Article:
NSF CAREER Project


Project Overview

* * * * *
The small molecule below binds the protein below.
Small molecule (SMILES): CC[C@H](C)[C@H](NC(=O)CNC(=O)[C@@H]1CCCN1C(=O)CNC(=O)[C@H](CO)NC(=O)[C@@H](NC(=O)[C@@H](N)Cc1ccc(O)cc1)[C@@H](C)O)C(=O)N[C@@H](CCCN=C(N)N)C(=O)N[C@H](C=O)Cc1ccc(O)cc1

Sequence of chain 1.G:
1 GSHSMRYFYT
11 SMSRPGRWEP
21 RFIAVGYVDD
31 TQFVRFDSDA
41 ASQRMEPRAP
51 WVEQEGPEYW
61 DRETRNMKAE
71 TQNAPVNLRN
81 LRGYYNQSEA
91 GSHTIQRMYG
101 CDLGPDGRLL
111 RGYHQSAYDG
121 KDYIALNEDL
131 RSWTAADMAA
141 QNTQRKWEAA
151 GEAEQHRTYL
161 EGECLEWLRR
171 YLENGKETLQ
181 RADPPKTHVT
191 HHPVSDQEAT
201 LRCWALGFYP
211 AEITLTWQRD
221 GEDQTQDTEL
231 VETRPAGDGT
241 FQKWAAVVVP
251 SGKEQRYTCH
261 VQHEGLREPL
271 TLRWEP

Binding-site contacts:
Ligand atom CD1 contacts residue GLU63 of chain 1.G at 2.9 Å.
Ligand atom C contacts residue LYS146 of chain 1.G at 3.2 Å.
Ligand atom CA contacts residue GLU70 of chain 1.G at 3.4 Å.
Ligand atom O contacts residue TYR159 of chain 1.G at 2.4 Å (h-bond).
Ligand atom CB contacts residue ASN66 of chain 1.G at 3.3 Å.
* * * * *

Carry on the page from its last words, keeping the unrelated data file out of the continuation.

The major research goal of this project (NSF CMMI 1054190) is to understand the fundamental issues involved in using heat to improve the properties of unsaturated soils. Four research thrusts are being followed by the students working on this project: (1) understand the variables affecting thermally-induced flow of water in unsaturated soils, including the zone of influence and the time required for this process; (2) understand the impact of temperature on the shear strength and volume of unsaturated soils under low suction magnitudes (nearly saturated conditions); (3) understand the impact of temperature on the shear strength and volume of unsaturated soils under high suction magnitudes (nearly dry conditions); and (4) understand the impact of temperatures on the deformation response of geosynthetic reinforcements used in thermally active  geotechnical systems. In all four thrusts, experimental approaches are being used to understand the fundamental behavior of compacted, unsaturated silt. The results are being used to extend and validate constitutive models originally developed for water-saturated soils. The research thrusts on high and low suctions are being pursued separately due to the different mechanisms of volume change in these conditions, and because of the difference in experimental methodologies to control suction in dry conditions (vapor flow technique) and nearly saturated conditions (axis-translation technique). The findings from these research thrusts are being integrated to evaluate the feasibility of using near-surface geotechnical systems (retaining walls, embankments) as heat sinks for industry or buildings, while at the same time taking advantage of the spurious heat to improve the long-term mechanical response of the geotechnical system. The major educational goal is to develop a communication training program for geotechnical engineers that permits them to communicate their research findings to audiences with different levels of technical background. The outcome of the educational goal is to disseminate research findings to a wide audience and to provide new geotechnical engineers with the skills necessary to communicate the need for innovative solutions in practice. 
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